Though Batonga does not have any explicit program specifically for boys and men, we have found that our mentors’ engagement with girls’ families has led to many fathers and brothers expressing their strong support for our Girls Clubs and even sitting in on occasional lessons to learn from the mentors themselves.

  • Why are Girls Clubs the principal activity of Batonga's programs?

    Empowering young women and girls through “safe spaces,”  enables women and girls to feel physically and emotionally safe to express themselves without the fear of judgment or harm. This has been shown to be extremely effective in improving girls’ livelihoods and a decline in child marriage. See, for example, this randomized controlled trial conducted by the Population Council.


  • How does Batonga determine whether a girl is vulnerable?

    When determining whether a girl is vulnerable, we consider:

    Past access to education: Has this girl ever gone to school? Has she dropped out before completion? Is she behind one or more grades, based on her age?

    Parental support/family stability: Does this girl live with only one or neither of her parents?

    Marital status: Has she been married before the age of 18?

    Motherhood status: Has she had a child before the age of 18?

    Learn more about what Batonga defines as “vulnerability” and why it is central to our program design here, “What is Vulnerability?”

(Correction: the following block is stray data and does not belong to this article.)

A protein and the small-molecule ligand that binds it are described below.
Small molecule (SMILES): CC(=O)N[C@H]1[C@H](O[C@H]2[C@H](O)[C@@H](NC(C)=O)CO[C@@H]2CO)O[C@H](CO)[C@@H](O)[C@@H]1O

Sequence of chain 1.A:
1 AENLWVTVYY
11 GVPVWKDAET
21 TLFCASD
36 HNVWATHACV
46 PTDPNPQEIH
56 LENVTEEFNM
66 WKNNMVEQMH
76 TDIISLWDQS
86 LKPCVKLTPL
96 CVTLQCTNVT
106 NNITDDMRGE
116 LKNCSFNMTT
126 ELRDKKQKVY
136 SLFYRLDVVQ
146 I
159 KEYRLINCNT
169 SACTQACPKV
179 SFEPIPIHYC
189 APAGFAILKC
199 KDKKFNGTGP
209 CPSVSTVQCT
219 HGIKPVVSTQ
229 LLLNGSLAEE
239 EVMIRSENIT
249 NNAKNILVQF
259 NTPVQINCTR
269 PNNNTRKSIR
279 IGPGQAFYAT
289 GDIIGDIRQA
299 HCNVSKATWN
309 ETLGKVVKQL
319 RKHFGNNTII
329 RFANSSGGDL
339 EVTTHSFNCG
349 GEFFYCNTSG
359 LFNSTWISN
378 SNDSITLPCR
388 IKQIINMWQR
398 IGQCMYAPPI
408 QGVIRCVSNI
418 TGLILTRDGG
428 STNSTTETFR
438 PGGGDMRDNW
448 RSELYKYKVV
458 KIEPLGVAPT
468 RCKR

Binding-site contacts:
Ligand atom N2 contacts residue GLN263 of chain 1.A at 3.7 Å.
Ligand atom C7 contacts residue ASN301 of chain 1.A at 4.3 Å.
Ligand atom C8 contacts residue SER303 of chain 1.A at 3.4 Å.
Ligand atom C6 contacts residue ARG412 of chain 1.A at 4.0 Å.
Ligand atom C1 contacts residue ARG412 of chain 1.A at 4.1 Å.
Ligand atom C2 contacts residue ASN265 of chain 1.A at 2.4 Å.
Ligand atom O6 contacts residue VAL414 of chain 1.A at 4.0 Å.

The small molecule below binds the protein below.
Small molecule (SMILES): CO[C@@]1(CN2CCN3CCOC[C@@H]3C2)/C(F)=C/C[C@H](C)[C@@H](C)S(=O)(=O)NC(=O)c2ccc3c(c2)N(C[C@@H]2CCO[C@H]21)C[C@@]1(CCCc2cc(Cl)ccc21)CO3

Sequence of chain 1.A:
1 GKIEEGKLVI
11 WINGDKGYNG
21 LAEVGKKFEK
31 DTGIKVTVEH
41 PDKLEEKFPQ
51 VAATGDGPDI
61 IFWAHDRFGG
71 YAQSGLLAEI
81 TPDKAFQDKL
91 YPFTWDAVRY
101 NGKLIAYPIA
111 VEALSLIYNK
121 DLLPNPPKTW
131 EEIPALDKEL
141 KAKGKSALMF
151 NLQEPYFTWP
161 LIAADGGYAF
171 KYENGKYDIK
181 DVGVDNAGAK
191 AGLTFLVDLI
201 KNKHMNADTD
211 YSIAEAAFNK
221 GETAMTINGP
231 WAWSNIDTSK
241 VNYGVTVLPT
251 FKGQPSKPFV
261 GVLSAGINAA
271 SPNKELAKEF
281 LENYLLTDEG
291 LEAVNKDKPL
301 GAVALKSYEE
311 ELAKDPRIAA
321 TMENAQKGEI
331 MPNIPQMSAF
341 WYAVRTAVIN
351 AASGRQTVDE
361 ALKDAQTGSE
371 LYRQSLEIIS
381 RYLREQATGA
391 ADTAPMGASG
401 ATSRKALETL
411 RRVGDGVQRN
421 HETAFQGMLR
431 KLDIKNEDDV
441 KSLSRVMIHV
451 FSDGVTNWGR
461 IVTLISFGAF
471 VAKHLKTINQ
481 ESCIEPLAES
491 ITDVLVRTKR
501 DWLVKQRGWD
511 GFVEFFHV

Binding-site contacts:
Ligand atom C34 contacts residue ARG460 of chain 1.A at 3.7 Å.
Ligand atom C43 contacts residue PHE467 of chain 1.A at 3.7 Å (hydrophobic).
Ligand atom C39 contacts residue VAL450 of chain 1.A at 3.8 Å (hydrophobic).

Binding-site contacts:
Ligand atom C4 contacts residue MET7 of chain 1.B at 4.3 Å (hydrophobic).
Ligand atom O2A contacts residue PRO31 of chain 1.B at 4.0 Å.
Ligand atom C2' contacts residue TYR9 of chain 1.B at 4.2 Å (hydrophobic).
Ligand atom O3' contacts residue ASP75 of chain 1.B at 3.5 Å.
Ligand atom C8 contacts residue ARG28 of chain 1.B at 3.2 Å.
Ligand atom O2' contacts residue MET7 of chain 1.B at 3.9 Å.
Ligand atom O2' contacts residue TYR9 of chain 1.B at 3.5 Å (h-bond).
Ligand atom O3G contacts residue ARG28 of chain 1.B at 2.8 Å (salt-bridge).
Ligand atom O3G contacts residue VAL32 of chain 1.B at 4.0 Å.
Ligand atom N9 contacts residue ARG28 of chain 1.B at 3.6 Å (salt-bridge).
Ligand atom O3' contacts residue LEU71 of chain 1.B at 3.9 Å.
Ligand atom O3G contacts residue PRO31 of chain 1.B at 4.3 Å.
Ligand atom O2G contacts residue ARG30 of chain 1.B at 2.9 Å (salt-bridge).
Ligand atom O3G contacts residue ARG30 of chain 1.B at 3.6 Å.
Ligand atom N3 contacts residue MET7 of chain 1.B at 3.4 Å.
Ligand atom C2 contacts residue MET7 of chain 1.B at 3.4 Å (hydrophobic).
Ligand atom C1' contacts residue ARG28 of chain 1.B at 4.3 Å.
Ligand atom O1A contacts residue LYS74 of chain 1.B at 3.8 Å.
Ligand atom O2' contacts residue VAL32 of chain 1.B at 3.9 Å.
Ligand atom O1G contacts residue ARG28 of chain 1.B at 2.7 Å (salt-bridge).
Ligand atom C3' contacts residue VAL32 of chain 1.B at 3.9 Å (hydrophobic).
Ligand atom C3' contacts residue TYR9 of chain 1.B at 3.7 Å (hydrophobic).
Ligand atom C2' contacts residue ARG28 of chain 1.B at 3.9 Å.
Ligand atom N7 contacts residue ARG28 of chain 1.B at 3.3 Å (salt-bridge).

Learn more about how we locate and recruit girls for our programs here, “Learning about our Communities”

    For more information, see “Who we Empower” 

  • How many girls has Batonga supported?

    Since 2006, we have provided mentorship, scholarships, holistic support and/or in-kind donations to over 100,000 girls, their families and their community members.

  • What’s unique about Batonga?

    Intentional Design/Data-driven Approach: Over the past decade, a great deal of aid has been designated towards girls. But there’s a problem: the girls with the highest need are often the most invisible. Whether they are orphans, pregnant teenagers or child-brides, these girls fall off the grid and remain uncounted and unserved. That’s why Batonga has adopted an intentional, information-driven approach, using the Population Council’s Girl Roster™ mobile technology to map where girls are and understand what they need. Only after understanding this population can the international community truly serve them and empower them to be agents of change in their communities and in their own lives.

    Focus on Vulnerable Girls: Leveraging data helps Batonga “go beyond the paved road” and reach populations that generally do not receive resources, focusing in on girls who are usually unseen by the international community. And because of the unique situation of these girls—the fact that they often don’t have parents, have already been out of school for an extended period and perhaps have children of their own—school often isn’t an option for them and/or doesn’t provide them with the knowledge or skills they need to support themselves. Focusing on these off-track girls presents a unique challenge and an exciting opportunity to meet girls where they are and empower them to set and achieve goals for themselves.